'Legal Landscape' - Tourist accommodations and hotel residences

Darren Donnithorne and Stephanie Matthews from Marshall Diel & Myers Limited Property & Estate planning team answer your property related questions and issues in this monthly edition of 'Legal Landscape' with Marshall Diel & Myers Limited.

Question: If it is passed as law, how will the Bermuda Immigration and Protection Amendment Act 2015 affect tourist accommodations and hotel residences?

In our previous article we provided a thumbnail sketch of the principal amendments created by the Bermuda Immigration and Protection Amendment Act 2015 (the “Act”). You will recall that the Act was approved by the Senate in March this year. If the Act is approved by the House of Assembly (it is expected that it will be tabled at the next sitting of the House in May), it will likely become law shortly thereafter. 

Our previous article discussed some of the effects of the Act on Non-Bermudian Purchasers and Permanent Resident Certificate Holders (“PRC Holders”). In this article, we take a look at the effects of the Act on Tourist Accommodation and Hotel Residences.

Current Position

In addition to certain freehold property and condominiums, Restricted Persons (primarily defined as PRC holders and other non-Bermudian individuals) can also purchase properties designated as either a “tourist accommodation” or “hotel residences”. These properties are essentially fractional or whole ownership properties located within the grounds of a hotel. At present, these properties can only be purchased by Restricted Persons if they are designated as “tourist accommodation” or “hotel residences”’ and listed in Parts 2 and 3 of the Bermuda Immigration and Protection (Designation of Eligible Condominium Units, Tourist Accommodation and Hotel Residences) Regulations 2011. We would be happy to provide a copy of these schedules upon request.  

In addition, properties designated as “tourist accommodation” are subject to occupancy limits. If only one property is owned, then a Restricted Person may only live there for 90 days per calendar year and if multiple properties are owned, then a Restricted Person may only reside there for 120 days per calendar year (provided total occupancy does not exceed 6 months in any 12 month period). 

New Act

Under the new Act, the above stated Regulations will be repealed. This means that if properties meet the basic requirements to be considered “tourist accommodation”’ or “hotel residences”, (primarily that the property be situated within the grounds of a hotel), they will be eligible for purchase by Restricted Persons. Further, the occupancy restrictions will be removed for tourist accommodations. 

This means that limits will no longer be imposed on the length of time that a Restricted Person may occupy such tourist accommodation in any one calendar year. However, the minimum ARV requirement to determine the eligibility of Restricted Persons to purchase such properties will still apply.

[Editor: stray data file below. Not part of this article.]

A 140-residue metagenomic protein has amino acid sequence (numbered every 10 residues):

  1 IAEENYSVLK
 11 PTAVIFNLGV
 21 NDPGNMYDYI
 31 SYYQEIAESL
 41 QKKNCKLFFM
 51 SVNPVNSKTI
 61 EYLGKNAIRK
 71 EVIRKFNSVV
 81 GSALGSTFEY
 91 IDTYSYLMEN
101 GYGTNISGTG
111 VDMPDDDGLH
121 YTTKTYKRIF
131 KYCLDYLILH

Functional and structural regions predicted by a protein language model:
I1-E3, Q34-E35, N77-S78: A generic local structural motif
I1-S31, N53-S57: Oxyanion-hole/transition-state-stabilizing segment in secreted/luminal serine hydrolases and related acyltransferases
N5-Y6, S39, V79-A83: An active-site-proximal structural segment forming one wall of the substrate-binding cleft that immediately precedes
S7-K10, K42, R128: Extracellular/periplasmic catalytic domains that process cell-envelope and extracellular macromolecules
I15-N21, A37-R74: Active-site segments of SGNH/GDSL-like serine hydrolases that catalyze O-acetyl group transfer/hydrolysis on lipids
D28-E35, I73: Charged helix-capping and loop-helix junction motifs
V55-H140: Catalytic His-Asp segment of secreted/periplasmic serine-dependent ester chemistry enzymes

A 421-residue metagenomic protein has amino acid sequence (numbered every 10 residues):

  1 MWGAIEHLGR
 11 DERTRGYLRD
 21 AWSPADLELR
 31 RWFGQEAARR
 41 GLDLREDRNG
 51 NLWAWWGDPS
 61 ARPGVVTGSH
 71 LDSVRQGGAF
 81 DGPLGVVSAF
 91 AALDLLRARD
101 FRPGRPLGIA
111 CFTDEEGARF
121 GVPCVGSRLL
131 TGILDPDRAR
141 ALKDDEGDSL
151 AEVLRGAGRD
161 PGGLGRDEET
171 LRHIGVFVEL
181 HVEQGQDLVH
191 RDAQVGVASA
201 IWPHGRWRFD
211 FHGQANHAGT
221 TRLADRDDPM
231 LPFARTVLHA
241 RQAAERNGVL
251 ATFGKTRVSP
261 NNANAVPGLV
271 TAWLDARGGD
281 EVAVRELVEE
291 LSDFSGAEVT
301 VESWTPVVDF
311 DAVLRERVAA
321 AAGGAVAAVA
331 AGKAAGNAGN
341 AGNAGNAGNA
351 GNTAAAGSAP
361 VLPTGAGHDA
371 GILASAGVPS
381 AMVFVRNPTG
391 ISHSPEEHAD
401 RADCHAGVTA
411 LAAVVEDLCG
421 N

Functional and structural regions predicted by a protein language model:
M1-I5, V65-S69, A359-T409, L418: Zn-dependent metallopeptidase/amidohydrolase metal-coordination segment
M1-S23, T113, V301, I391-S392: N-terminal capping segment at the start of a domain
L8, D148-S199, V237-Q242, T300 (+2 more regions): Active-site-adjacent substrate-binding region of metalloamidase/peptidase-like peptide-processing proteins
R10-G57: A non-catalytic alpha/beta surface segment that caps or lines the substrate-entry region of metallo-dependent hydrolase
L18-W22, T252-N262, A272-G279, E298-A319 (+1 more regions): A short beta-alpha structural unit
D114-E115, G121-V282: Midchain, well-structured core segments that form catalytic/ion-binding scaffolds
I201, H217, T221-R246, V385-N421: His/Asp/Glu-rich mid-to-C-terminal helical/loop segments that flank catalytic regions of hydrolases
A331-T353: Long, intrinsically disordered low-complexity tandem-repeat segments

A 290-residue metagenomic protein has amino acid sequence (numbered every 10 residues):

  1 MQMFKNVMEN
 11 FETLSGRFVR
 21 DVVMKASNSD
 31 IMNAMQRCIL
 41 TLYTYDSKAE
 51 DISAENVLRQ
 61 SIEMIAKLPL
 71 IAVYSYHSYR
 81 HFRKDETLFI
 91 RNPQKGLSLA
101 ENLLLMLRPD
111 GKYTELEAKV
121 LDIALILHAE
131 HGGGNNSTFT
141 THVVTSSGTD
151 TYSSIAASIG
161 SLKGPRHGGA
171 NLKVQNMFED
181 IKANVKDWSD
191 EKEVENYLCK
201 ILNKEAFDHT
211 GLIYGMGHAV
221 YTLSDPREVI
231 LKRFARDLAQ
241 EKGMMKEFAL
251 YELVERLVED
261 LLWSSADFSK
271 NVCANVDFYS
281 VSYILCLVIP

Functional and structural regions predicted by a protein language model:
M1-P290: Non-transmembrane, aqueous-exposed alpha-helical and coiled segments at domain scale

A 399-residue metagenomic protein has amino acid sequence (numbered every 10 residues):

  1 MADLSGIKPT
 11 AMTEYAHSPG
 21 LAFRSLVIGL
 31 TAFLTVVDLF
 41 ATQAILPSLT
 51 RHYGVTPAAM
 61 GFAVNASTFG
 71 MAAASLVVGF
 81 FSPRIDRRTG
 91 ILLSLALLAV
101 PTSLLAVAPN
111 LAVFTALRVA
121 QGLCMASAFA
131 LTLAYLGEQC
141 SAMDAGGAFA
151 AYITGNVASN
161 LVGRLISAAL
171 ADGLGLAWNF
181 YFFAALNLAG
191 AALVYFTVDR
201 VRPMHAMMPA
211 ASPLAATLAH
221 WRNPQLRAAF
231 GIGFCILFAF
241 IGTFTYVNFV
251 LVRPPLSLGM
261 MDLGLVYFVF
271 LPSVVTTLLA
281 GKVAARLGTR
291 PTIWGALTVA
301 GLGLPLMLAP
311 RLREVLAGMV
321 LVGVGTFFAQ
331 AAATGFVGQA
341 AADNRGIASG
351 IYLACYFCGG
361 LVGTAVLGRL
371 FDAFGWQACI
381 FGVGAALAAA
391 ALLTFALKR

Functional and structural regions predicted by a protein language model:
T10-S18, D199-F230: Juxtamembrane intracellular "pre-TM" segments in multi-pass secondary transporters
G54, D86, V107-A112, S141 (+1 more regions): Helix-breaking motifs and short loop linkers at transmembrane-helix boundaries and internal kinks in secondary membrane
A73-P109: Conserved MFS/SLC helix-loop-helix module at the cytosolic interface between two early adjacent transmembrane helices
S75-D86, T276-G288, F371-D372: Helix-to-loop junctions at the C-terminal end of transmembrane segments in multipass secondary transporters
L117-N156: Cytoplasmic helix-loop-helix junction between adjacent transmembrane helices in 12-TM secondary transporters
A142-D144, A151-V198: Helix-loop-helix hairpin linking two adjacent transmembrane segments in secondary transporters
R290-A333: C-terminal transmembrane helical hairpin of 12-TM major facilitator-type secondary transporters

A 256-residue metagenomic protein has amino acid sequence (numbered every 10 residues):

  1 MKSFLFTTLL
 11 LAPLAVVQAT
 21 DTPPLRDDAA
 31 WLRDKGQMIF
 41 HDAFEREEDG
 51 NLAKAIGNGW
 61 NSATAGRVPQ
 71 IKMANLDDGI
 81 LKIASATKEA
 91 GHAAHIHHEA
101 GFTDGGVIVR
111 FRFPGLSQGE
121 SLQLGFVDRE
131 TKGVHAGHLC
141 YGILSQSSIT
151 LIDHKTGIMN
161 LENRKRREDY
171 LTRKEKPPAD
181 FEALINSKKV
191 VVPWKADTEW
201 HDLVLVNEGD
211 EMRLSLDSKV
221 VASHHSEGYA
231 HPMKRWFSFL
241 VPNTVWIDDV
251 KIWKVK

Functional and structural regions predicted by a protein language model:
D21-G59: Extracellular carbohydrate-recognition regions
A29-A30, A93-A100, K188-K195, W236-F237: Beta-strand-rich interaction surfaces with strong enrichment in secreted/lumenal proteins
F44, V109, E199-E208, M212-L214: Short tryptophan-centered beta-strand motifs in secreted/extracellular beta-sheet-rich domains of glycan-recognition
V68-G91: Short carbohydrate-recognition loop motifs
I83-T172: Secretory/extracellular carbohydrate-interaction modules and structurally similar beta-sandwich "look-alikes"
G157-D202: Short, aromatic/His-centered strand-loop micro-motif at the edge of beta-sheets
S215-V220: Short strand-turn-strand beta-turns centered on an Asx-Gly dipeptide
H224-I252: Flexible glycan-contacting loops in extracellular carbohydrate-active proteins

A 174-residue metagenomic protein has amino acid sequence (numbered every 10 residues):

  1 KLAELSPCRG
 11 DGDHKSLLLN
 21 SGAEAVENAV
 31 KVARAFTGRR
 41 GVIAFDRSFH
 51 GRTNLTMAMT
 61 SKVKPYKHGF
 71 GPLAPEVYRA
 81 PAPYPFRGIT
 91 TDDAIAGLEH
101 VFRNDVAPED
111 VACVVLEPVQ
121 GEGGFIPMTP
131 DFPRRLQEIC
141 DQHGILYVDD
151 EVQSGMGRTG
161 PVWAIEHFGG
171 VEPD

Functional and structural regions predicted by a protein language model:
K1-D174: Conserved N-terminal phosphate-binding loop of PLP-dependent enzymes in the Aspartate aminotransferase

As discussed in our previous article, under the Act, those ARV thresholds will stand as follows: 

  1. For Non-Bermudians, the new Act reduces the ARV threshold to $153,000, where it stood prior to a change in the law in 2012.  It also states that for a condominium to be available for purchase by a non-Bermudian, it must have a minimum ARV of $32,400.00.
  2. For PRC Holders, the new Act reduces the ARV threshold to nil for PRC Holders with respect to both freehold and condominium properties.  

The removal of the current restrictions in respect of “tourist accommodation” and “hotel residences” may assist with mobility in this area of the real estate market.

It remains the case that careful attention must be paid by all purchasers to the type of property being purchased and the procedure involved. We now wait to see if the new Immigration legislation is passed and we will provide further updates as appropriate, so please do keep an eye out for our future articles. We look forward to helping Bermudian Purchasers, non-Bermudians Purchasers and PRC holders successfully navigate the purchase of property in Bermuda.   

This article was written by Darren Donnithorne (Senior Associate & Head of the Property and Estate Planning Team) and Stephanie Matthews (Associate of the Chartered Institute of Legal Executives). This column is for general guidance only. It should not be used as a substitute for professional legal advice. Before proceeding with any matters discussed here, persons are advised to consult with a lawyer.

Got Questions? 

If you have any property questions or issues, please contact us at darren.donnithorne@law.bm or stephanie.matthews@law.bm. We would be happy to work with you to help you navigate the legal landscape in Bermuda, and you may even find your question featured on propertyskipper.  We look forward to hearing from you!  

 

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